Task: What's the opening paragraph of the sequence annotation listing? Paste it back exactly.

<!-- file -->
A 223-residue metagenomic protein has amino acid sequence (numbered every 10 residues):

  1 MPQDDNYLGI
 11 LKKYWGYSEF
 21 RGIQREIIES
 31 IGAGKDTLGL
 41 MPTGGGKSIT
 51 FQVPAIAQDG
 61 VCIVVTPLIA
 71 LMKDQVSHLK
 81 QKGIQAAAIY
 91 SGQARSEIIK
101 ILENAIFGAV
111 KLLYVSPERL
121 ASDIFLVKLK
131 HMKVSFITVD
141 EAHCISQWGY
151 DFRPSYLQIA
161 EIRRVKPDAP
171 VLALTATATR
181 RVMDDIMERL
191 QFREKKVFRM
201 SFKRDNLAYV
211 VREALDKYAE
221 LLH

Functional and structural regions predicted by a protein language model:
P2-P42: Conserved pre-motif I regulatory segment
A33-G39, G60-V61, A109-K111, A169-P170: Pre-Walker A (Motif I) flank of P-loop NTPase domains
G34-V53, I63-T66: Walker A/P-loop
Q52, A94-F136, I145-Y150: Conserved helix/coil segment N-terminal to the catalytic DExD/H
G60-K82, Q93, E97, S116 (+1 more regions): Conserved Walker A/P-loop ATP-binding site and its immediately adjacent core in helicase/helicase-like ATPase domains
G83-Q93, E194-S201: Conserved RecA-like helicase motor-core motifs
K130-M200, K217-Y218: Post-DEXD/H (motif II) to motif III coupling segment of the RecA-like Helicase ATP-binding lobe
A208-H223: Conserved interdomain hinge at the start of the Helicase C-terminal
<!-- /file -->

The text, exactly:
A 223-residue metagenomic protein has amino acid sequence (numbered every 10 residues):